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Parent Guide: Imaginary Friends

Teddy bear

Has your little one introduced you to their new friend, who happens to be invisible? You might be confused, concerned or even a little amused by your child’s imaginary friend.

In this blog, we’ll look at understanding the meaning behind the friendship and discuss whether there is any cause for concern.

Let’s jump straight in!

Why do children create imaginary friends?

There is no single reason why a child would decide to create an imaginary friend, but researchers have identified 5 possible uses these serve (which we discuss below).

Regardless of why, experts agree that imaginary friends can stay as they’re a totally normal part of childhood. In fact, up to 65% of children under 7 create imaginary friends!


Let’s take a look at the purpose of having an imaginary friend

  • Problem-solving and emotional management

Children can use their imaginary friends when learning to work on their problem-solving skills. You may hear your little one using keywords and phrases common in compromise.

Your child may also use their new friend to help manage their emotions. In this case, the imaginary friend has likely been created so they can practice social skills.

They may also use this to express fears or anxieties to adults – e.g. if your little one tells you their new friend is scared of the dark, it’s likely they’re scared of the dark themselves.

  • Exploring ideas

Your little one will create goals at an early age, they will assign value and purpose to these goals.

They can sometimes explore these through imaginary play, for example, your child may think they want to be a doctor someday. They may create relevant imaginary characters to help them explore this idea through roleplay.

  • Fantasy play

In some instances, children might need a specific companion for fantasy play.

Imaginary friends are perfect for this sort of activity as they can transform into whatever a child needs them to be! They have full control without compromise.

  • Loneliness

Combatting loneliness doesn’t always mean your little one is deprived of social interactions or needs someone to play with.

Often creative children with plenty of friends will still call on an imaginary friend to play with during at-home downtime.

  • Exploring relationship roles

Learning the roles in relationships can be complex for young children, imaginary friends can help with this.

They for instance may take on a caregiver role (e.g. for a pet) or the role of a teacher to explore how each of these work.

So, there are plenty of purposes for imaginary friends, now let’s have a look at some of the developmental benefits!

  • Increased conversational and vocab abilities (as imaginary friends provide more opportunity for speaking practice),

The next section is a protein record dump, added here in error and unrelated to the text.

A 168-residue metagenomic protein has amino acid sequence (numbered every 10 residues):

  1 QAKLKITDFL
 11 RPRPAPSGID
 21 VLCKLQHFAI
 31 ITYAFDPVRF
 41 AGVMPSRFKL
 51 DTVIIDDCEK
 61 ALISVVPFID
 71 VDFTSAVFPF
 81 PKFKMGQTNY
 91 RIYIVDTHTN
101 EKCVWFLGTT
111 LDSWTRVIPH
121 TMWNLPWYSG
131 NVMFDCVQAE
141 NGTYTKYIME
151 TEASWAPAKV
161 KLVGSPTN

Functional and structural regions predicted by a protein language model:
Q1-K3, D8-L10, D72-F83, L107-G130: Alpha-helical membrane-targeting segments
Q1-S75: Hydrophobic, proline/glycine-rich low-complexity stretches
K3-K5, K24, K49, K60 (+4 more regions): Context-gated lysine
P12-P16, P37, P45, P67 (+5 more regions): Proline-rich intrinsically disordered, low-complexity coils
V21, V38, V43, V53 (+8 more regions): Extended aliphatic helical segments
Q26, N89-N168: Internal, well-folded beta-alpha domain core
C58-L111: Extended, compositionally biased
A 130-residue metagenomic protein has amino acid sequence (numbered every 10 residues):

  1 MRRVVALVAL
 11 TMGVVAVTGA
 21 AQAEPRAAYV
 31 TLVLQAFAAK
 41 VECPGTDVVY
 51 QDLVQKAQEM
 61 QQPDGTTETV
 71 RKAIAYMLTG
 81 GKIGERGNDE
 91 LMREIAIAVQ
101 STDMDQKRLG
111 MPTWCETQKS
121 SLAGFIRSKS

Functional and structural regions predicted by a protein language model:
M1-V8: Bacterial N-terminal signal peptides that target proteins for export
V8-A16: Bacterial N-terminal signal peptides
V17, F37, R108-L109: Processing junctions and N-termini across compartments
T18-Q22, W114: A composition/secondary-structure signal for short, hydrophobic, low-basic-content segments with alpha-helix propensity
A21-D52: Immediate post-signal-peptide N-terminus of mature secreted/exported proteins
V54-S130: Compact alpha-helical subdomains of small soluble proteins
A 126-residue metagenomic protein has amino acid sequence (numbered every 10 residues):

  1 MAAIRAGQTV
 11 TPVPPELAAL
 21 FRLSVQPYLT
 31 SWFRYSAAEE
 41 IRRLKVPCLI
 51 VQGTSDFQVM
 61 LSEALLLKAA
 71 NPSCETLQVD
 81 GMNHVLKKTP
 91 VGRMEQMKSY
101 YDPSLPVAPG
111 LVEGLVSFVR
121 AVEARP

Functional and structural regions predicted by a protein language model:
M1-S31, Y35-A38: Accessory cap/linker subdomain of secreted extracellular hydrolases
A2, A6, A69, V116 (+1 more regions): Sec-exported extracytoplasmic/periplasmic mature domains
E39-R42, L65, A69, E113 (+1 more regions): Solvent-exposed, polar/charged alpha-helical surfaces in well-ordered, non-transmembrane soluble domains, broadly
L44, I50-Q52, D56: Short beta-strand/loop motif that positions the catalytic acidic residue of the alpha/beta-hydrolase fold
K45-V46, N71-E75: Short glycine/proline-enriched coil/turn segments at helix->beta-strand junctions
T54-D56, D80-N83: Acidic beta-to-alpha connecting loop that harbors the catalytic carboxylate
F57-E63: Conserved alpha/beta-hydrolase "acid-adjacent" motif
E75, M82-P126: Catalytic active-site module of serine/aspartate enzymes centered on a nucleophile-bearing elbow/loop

• Promotes abstract thinking,

  • Helps develop coping mechanisms,

  • Some studies suggest children who have imaginary friends in younger years grow up to be more creative as an adult,

  • Gives parents additional insight into the child’s mind – particularly during transition periods.


Supporting your little one

The best way to support your little one during this phase is to play along!

Invite their new friend along for a walk or leave them a space on the couch.

When playing along, be sure to follow your child’s lead and allow them to control the engagement. Support and suggest but allow them full independence over how the imaginary friend comes into play.

It’s important to take note of the type of friend they have and respond accordingly. For example, if their friend is naughty or mischievous be sure to set boundaries so your little one understands what behaviours are acceptable.

There may also be times when imaginary friends don’t get an invite or when you need to limit how long your little one spends with them.

This is totally okay to do and sets out realistic boundaries – which can be good practice for setting limits in the future with real-life friends.

For the most part, imaginary friends are great but, in some instances, they can signify a potential problem – look out for the following signs:

  • When the creation of an imaginary friend accompanies other concerning signs or symptoms of mental health (click here for more info).

  • When a child can’t separate fantasy from reality (most children know their friend is make-believe).

  • When the imaginary friend encourages a child to harm themselves or others.

If you notice any of these signs, speak to your nursery manager or GP, they will be able to advise you on how to best address the situation.

Finally, you may be wondering when your children will say goodbye to their imaginary friend.

There is no rule for when their friend is due to depart but like all aspects of childhood, it’s something that they will eventually grow out of in time. It’s just important to support them whilst they’re around!

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